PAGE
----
New Versions of the Same Old Story

After watching Star Wars: The Force Awakens, I was disappointed to see the reviews that called it a remake of A New Hope. Sure, there were a lot of similarities. The movies are set in the same universe. It would be unbelievable if it were to be completely different – as unbelievable as the sequel to ‘Water World’ being set thirty years after the original on the same world, only this time in a world-wide desert. As unacceptable as the sequel to Star Trek being set in the Star Gate Universe.

To be honest, human history is the same old story, the same song and dance. We see it in Judges, First Kings and Second Kings; either the people of Israel would go their own way and end up in trouble that only the judge whom God raised up for them could get them out of, or each generation of ruler was progressively worse than the one before in imaginative ways of doing evil. The point isn’t so much that it is the same story told over again, it’s whether or not the next generation is doomed to follow in the footprints of the one before it.

In the Star Wars universe, it’s been established that Luke is the last Jedi, members of his family are strong in the force – and since Jedi excel at turning from the light side to dark and back again, it shouldn’t be surprise that Luke’s relatives are force sensitive and on both sides. So it should not be a surprise that the new story proceeds from the old story. It should be understood that the same basic rules still apply because the concept of the Force is very well explained in previous stories and it would stretch belief if it were to break it’s own rules. For every vacuum of power, somebody rises to fill it – and a few decades is barely enough time to restore peaceful order to a galaxy ruled by the dark-side, so it should be no surprise that the First Order took advantage of the situation to gain what foothold they did.

So when I noticed some familiar elements, I wondered: “Will this character be able to resist the temptation of the dark side? Will that character be redeemed and restored to the light side? If so, will people find it easy to trust him? What does it look like when a former dark-side devotee becomes a reformed light-side Jedi? Will this other character fall under the power of the dark side? If so, what motivates them to do so?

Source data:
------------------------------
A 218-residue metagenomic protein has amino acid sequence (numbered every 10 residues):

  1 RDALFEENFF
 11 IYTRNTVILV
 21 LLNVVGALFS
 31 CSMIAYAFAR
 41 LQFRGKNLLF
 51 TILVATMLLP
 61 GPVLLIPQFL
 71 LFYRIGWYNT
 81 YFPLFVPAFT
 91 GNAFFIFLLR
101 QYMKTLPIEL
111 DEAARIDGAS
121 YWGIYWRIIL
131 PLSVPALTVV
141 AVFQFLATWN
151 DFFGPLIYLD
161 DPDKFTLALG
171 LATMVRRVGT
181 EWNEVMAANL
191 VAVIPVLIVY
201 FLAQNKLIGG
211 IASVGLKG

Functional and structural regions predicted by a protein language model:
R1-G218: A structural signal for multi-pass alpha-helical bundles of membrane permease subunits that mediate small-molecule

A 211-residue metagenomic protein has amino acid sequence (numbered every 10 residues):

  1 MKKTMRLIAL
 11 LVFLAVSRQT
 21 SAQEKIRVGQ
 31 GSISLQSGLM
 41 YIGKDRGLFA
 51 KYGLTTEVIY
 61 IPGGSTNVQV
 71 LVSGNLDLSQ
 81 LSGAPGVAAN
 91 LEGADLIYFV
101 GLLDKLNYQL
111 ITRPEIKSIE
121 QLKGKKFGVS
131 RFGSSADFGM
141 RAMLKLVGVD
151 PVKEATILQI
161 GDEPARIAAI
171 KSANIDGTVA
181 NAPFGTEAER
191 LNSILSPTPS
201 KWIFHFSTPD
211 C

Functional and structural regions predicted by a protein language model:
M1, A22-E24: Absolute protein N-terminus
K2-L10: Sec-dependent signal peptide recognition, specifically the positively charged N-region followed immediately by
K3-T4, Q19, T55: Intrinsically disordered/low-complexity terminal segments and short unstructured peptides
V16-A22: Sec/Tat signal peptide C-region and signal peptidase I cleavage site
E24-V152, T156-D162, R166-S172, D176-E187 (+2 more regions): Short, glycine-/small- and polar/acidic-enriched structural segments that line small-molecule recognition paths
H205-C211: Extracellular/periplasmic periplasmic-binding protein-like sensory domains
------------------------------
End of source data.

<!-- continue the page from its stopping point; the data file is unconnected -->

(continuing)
With Luke, there was never really a doubt that he would remain on the light-side. With Anakin, we saw him fall to the dark-side, but we never saw the struggle of a him returning to the light-side, wrestling with the destruction he caused and deaths he was responsible for while avoiding the lure of being called back into the dark-side. With Leia, she barely began to understand that she had some force sensitivity, but she never seemed to want to explore it. With Han, the question was whether or not he would revert to being a shady smuggler or would continue to change for the better.

To some degree, these have to be the same story just to explore every variation there is in the theme – there has to be something good that fights against the something evil, the judge that is raised up to rescue everybody for the umpteenth time, the king that is more evil than the king before him – just to see if there will be a time when peace reigns for decades or a good ruler will come to the throne – having learned from the mistakes of the past and set all the wrongs right.

This is, after all, the human story – about betrayal and redemption, right and wrong, good and evil, cruelty and compassion – whether it’s in one of our oldest books or newest films, we are not to hate the repetitive patterns that exist but look out for the hope that as bad as things gets, there’s always a choice and there’s always hope even for the worst of us and forgiveness for the best of us, and when we lose our way, there will always be someone to help us find it again.